Our hero, that's who. Denzel Washington has always been good at projecting the calm in the storm, and this role as a wandering prophet was tailor made for him. But he is an old school prophet--bringing unyielding death and destruction to those who would thwart the path God has laid out for him.

The movie walks the fine line between faith and evidence, and raises wonderful questions. In the events of the film, we have only the word of Eli himself that he has been chosen by God. Is his survival evidence that he is in fact divinely protected? Or just another coincidence in a world turned intolerably cruel? Were the survivors of the apocalypse right to turn against religion as the cause of the war that tore their world apart? Or is it the only thing that can save the survivors? Images and events can lend credence to arguments in either direction. It is hard not to feel the positive aspect of faith as a girl prays before eating for the first time, but then the plan of the dictator to use religion to control an empire emphasizes the terrible things that have been done by people to other people in the name of faith and religion.

The Book of Eli, a tale of a prophet in a future that hopefully will never be.
4 out of 5 stars

Sunday, January 3, 2010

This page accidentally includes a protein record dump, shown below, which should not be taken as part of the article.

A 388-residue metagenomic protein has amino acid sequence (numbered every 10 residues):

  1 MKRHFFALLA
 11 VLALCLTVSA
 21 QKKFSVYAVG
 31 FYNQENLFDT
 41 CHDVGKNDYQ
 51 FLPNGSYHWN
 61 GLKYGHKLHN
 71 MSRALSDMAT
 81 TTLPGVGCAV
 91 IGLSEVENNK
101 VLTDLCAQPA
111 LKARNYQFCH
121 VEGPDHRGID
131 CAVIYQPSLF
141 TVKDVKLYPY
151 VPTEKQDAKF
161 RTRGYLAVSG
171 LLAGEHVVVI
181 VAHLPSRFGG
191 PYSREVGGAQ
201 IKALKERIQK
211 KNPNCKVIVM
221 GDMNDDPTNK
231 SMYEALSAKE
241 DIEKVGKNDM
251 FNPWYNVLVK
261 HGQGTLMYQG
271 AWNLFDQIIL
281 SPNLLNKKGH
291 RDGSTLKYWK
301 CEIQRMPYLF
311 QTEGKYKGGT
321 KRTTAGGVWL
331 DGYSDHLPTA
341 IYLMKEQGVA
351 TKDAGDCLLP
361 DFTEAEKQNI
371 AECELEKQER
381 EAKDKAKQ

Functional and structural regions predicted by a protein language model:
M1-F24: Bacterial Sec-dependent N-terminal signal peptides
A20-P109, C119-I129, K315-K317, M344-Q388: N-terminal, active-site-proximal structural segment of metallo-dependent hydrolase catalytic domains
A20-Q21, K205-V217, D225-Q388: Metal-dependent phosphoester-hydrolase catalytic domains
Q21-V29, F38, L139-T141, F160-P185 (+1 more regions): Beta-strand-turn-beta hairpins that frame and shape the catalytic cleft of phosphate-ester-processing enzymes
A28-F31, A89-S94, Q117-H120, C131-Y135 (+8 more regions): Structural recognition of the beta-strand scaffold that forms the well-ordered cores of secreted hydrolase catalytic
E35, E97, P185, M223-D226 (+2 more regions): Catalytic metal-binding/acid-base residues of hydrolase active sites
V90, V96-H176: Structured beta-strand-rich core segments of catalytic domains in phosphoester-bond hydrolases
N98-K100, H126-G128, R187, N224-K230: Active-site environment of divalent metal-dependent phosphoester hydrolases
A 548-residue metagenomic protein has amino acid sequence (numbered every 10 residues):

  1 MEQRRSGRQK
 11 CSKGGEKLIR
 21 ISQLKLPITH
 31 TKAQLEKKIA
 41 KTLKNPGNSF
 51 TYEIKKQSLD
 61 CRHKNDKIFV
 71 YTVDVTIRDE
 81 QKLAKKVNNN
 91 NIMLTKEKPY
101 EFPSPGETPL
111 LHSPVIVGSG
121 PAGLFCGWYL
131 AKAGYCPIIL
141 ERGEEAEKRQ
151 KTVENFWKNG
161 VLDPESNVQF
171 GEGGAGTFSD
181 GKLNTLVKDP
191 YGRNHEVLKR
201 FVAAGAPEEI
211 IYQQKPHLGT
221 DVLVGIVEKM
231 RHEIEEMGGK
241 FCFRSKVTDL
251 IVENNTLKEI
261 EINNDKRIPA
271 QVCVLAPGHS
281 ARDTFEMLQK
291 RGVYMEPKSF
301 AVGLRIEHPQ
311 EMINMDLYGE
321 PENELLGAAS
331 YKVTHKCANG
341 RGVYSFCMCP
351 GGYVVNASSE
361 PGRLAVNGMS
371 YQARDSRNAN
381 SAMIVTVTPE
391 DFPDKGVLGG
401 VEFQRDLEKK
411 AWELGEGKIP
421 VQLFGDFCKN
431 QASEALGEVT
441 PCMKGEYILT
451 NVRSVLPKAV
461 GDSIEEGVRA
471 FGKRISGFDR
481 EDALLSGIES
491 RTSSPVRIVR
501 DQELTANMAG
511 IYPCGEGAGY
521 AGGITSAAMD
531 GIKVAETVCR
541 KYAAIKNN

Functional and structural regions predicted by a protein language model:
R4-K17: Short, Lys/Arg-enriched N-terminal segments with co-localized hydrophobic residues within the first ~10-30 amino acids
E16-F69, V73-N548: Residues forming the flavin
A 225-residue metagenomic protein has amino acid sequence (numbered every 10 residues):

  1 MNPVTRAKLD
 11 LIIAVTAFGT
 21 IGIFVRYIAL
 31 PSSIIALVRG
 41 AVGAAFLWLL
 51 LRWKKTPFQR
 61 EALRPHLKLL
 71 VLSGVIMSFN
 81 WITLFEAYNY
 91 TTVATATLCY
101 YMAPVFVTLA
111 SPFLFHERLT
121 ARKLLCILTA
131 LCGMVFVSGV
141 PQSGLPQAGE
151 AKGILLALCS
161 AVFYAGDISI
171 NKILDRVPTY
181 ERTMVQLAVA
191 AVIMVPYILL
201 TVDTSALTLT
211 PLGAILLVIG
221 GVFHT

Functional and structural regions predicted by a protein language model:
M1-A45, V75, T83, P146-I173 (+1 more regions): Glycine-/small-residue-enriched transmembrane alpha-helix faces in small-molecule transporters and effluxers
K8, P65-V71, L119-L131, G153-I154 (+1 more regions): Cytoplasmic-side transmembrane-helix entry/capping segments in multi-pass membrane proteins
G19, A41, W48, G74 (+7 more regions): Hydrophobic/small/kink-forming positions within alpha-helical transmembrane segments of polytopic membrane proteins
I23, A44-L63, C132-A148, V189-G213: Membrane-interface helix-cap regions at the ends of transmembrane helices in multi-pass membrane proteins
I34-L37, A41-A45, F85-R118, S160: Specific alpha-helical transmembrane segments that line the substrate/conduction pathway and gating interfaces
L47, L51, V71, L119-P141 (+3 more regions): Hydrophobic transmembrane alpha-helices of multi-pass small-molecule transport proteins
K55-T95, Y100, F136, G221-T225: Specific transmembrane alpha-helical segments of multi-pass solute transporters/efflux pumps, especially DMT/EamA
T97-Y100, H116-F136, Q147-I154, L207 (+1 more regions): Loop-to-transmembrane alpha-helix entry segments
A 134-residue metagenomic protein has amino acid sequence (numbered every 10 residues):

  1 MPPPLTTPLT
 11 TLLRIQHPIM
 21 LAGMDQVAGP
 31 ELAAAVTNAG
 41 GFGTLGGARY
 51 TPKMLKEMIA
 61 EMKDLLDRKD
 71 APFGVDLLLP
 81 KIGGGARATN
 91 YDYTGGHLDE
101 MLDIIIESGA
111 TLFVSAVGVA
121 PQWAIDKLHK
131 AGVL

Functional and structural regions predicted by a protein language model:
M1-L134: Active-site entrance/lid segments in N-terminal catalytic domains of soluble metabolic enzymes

One Christmas long ago my brother and I received a pair of novels. His was a collection of Edgar Allen Poe, and mine was a collection of Arthur Conan Doyle's stories of Sherlock Holmes. I fell in love with the character, and today consider this fictional hero a wonderful introduction to the work of a scientist. He was methodical, observant, and careful to always put observation before theory. Moreover, he was endlessly curious, taking cases because of their difficulty, not because they were easy.

These sides of the fictional detective have been captured in movies galore. But they usually failed to capture some of Holmes other qualities--his martial skills as a fencer and boxer, his slovenly ways, and his maniacal focus on a case.

So you can imagine my delight when I heard that Guy Ritchie (of Lock, Stock, and Two Smoking Barrels and Snatch fame) was directing a Sherlock Holmes movie. Ritchie has built a career out of constructing intricate action films with thugs in the leading role. Men for whom violence was not an abstraction, but an integral part of their world. That is how the Holmes stories felt to me. Some (like "The Hound of the Baskervilles") took place in rarefied settings, but most of the short stories took place in the grimy streets of the London underground. Holmes dove headfirst into these settings, disguising himself until he became one with the criminal element.

For me, the movie did not disappoint. The classic Watson Holmes banter was there, and the offhand deductive showpieces, but also a strong sense of Holmes as character actually driven to solve a case, who experiments with drugs and insects, who has an encyclopedic knowledge of London and its environs.

I have noted critics expressed surprise at Holmes in an action movie, but seem to forget that Holmes was the character who fought Moriarty atop a waterfall to the death. Holmes was not an armchair detective, but someone who put all his energy and action into a case. This is a fresh, fun take on Holmes that is rife with clues for the observant, a solvable mystery, and yes, action packed sequences that give new life to industrial era London. Grime included.

Sherlock Holmes
4 1/2 out of 5 stars